There have also been cases where clinical trial data have been misinterpreted and subsequent reanalysis of the original data finds different findings. An example of this is the reanalysis of trial data for paroxetine in the treatment of major depression in adolescents.4 The original trial was published in 2001 and suggested that paroxetine was effective in the treatment of adolescent major depression.5 An independent reanalysis of the data published in 2015 found no evidence of efficacy.4 Authors often have preconceived ideas about efficacy and safety and will overstate findings to try and ensure both publication and impact. The provision of original data will allow reanalysis to ensure that the interpretation by the authors is correct. A gap of 14 years is unacceptable, both scientifically and ethically. The young people who participated in the original trial did so to help ensure others received the most beneficial treatment.

There are also other examples where the interpretation of data varies. This results in guidelines which differ in their recommendations. There are significant differences in the recommendations for the diagnosis and management of asthma between the National Institute for Health and Care Excellence guideline and the collaborative guideline from the British Thoracic Society and the Scottish Intercollegiate Guideline Network.6 Similarly, different countries have different guidelines for eating disorders.7 Recently a Cochrane review on human papillomavirus vaccine8 was criticised for its interpretation of the data.9 These examples show that the interpretation of data is complex, and researchers and health professionals need access to original data to ensure patients receive optimal treatment.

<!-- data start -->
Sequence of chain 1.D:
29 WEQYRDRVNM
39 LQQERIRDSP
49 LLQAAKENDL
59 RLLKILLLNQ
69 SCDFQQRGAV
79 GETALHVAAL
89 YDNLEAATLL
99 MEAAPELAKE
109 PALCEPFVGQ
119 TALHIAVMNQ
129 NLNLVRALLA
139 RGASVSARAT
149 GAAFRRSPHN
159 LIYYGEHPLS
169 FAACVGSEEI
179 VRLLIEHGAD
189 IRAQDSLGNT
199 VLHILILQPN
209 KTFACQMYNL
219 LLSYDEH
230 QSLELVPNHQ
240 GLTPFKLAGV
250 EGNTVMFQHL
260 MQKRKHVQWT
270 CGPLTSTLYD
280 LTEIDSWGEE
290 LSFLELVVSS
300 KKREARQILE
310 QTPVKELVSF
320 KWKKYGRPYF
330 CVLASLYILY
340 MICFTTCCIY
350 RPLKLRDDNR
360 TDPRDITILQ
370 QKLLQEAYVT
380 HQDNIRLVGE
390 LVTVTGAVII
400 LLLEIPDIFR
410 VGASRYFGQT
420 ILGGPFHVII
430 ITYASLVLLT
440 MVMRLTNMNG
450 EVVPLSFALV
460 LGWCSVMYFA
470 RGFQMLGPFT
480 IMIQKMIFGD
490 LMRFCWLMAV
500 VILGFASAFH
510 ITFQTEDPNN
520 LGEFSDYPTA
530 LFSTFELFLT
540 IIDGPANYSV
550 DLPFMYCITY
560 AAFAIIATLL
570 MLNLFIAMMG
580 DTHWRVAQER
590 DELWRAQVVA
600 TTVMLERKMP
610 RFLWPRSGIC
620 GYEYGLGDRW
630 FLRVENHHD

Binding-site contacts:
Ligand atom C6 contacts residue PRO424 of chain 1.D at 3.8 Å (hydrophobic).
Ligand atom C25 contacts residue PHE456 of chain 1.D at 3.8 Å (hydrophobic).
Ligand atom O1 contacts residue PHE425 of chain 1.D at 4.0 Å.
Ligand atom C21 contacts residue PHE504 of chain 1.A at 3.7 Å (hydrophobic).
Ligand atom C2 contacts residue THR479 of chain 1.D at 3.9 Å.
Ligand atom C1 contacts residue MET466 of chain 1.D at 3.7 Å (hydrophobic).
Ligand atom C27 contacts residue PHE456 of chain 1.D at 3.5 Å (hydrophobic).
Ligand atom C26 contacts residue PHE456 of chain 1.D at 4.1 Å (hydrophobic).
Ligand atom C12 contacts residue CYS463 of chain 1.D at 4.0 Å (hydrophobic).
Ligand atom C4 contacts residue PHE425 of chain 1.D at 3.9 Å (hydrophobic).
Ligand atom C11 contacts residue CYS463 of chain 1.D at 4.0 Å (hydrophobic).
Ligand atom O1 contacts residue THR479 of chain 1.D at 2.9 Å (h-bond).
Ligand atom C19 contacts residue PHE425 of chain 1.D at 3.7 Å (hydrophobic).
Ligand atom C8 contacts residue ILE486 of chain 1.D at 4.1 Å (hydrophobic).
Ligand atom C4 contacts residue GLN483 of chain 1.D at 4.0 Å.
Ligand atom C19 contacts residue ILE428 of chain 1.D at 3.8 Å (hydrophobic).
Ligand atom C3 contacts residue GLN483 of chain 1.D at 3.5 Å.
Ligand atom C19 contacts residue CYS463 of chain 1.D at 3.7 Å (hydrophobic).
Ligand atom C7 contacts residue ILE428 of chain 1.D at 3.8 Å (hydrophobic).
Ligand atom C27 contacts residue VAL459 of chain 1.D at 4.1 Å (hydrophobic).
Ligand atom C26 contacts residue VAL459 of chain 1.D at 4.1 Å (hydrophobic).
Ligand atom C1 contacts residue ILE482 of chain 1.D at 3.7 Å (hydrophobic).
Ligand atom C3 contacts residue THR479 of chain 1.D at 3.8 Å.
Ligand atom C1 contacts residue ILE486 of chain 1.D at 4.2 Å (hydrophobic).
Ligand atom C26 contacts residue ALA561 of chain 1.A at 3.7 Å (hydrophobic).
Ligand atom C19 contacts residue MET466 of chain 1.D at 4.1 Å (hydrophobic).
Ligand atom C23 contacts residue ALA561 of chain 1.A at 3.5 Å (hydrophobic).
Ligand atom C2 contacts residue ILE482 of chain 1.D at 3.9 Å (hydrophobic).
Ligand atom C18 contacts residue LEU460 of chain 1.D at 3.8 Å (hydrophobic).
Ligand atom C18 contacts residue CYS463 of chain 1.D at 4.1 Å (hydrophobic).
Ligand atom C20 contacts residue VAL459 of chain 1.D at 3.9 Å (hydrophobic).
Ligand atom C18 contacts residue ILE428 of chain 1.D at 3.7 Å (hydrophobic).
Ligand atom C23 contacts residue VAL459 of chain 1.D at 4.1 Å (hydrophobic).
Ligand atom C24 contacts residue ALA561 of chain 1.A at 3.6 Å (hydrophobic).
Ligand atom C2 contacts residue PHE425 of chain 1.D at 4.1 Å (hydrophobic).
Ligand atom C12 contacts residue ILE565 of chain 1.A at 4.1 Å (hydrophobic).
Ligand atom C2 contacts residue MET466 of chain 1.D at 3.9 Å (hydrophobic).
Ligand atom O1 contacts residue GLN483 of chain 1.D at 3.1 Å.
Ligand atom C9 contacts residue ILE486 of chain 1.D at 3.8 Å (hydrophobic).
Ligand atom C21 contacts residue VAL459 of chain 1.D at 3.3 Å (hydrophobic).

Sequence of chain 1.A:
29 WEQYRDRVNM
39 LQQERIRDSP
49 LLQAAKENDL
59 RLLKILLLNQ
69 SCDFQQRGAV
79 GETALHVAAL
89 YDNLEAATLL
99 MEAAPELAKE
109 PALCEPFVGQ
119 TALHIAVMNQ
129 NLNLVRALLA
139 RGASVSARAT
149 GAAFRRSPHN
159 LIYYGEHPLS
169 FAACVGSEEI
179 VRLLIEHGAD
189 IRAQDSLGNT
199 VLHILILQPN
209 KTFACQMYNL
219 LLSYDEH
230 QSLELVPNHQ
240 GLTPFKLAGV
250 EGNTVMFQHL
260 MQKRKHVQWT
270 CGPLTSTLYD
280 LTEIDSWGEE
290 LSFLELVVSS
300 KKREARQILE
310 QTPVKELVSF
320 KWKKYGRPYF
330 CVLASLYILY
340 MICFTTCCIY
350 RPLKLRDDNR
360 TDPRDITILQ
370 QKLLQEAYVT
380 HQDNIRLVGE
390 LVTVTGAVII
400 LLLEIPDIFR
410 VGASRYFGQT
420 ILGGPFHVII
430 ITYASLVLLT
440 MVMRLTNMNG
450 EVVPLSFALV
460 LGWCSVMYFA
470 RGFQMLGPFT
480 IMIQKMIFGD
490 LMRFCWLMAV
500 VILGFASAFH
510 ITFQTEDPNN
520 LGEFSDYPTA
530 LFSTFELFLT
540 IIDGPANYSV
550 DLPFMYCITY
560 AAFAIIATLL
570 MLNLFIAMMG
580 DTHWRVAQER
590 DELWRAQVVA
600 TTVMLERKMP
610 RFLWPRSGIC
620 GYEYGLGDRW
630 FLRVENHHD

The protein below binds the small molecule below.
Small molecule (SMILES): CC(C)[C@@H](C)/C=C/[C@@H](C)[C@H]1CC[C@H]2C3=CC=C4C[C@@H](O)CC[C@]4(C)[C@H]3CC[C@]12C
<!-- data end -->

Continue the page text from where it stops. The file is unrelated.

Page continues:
We are therefore strongly encouraging authors to ensure that the data on which their research paper is based are made available. Details of what data should be stored and how to store it are available in our instructions to authors. In brief data must be anonymised and provided in sufficient detail to allow others to reanalyse the data and confirm the author’s findings. There are well-established controlled access repositories where researchers can deposit data.

For clinical trials, data must be made available on reasonable request. Individuals requesting the relevant data need to provide a detailed protocol for their proposed study and also to consider inviting the original authors to participate in the reanalysis. Guidance regarding data from clinical trials has been previously published and authors should refer to this article.10

For clinical trials that begin enrolling children on or after 1 January 2019, a data-sharing plan must be included alongside trial registration. This will result in compliance with the International Committee of Medical Journal Editors recommendations.11

We are confident that data sharing will become readily accepted by the research community and hopefully also result in greater collaboration between researchers. It should also ensure that all research becomes publicly available and that children of all ages receive the best possible management and treatment.

References

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Footnotes

  • Competing interests Editor of BMJPO.

  • Patient consent Not required.

  • Provenance and peer review Commissioned; externally peer reviewed.